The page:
November 1 will mark ten years since my dad left my mom. I watched golden leaves smack my windshield tonight, listened to Jason Martin bend the same notes on Starflyer 59’s gold album, wondered if I’ve become a better person than last year, and I realized that I have been repeating this same ritual every autumn since my dad left.
In ten years, I have moved out, gained new friends, watched old friends move, played some concerts, lived in three cities, driven seven cars (I think), attended three churches, lost nearly 40 pounds, taken two road trips, landed a teaching job, completed two college degrees, recorded at least five albums, accepted a heart-felt apology from and reconciled with my father, been rejected by numerous women, helped a friend get elected to the Raytown board of aldermen, married a girl who lived 600 miles from me, seen families collapse, buried my final paternal grandparent, watched families reconcile and experienced unemployment for the first time. Aside from a few, I did not know most of the people whose numbers are programmed in my phone when my dad left in 1999. Remarkably, most of those who have remained are in the first nine slots of my speed dial.
It’s been a difficult week for me. After being out of work for nearly six months, I finally landed a job. I am going to be a paraprofessional at Raytown Middle School, assisting a student in a wheelchair. This is far from what I envisioned for myself. I am about to turn 30, and it feels like I’m starting over. I will be at the bottom of the pay scale, and, after six years of marriage, it would still not be prudent to start a family any time soon.
I’m so tired now, and in more ways than one. I want to see this job opportunity for what it is; I want to be happy that I’ll finally have a foot in the door in a school district I really want to work for. But there are still aspects of the job that make pessimism attractive. I have to cling to my identity as a child of God, not as a teacher, husband or friend. I have no other plea.
I talked to my dad last week between deliveries at Pizza Hut and told him about how I had been chosen to be the worker on the street corner, holding an advertisement for the restaurant. I tried to make the best of it and danced around with the sign, but I told him, “It’s not exactly what I got a master’s degree for.” He then reminded me that I had earned my master’s degree to achieve my goals and that I was working at Pizza Hut right now in between jobs to achieve those same goals: to be a contributing member of my family and community.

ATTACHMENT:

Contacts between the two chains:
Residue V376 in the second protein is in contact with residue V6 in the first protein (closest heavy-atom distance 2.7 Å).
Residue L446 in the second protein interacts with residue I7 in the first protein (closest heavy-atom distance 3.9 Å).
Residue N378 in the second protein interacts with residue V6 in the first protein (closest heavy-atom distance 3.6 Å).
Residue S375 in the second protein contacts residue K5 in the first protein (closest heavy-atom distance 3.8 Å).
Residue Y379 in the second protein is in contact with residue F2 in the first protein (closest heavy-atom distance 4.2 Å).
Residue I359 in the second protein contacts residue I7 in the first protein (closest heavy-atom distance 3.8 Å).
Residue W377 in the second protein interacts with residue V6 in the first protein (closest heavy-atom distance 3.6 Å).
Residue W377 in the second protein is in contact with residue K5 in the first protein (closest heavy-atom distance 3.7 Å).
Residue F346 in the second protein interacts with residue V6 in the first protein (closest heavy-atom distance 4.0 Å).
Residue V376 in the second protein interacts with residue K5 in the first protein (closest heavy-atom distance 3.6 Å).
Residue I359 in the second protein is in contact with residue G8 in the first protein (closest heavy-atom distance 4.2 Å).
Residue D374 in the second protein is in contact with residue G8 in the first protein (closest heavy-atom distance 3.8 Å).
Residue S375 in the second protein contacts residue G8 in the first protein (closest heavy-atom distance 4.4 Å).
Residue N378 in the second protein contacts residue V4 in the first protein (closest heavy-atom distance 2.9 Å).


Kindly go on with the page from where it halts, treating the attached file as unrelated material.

I am fortunate to have so many encouraging people in my life. And not the cheesy, chicken-noodle-soup-for-the-soul types, either. What is probably difficult for many of them is that they have to put a lot of work into their encouragement. Spending an entire evening with Katy and me is not an investment of time I take lightly. Calling me in the evening, although they know conversations will be truncated because I’m making deliveries, requires much patience. Meeting with me for lunch requires a strong back because I will invariably dump problems on them. Suggesting I read a particular book or listen to a certain record indicates that person has really spent time in trying to get in my head and see what I need right now. Watching me cry in bed and knowing you can’t do anything to improve the situation is taxing.
I’ve learned a lot in ten years. I’ve learned that looking out for another’s best interest can take you to some very dark places and sometimes sever the relationship. I’ve learned that an essential building block of trust is being gracious enough to recieve. I’ve learned that very little goes according to plans, but you still need to plan. I’ve learned that sometimes you have to forgive far more than seventy times seven I’ve learned that the work you have to do in a relationship is mostly with yourself. I’ve learned that the only thing you can control is your own response.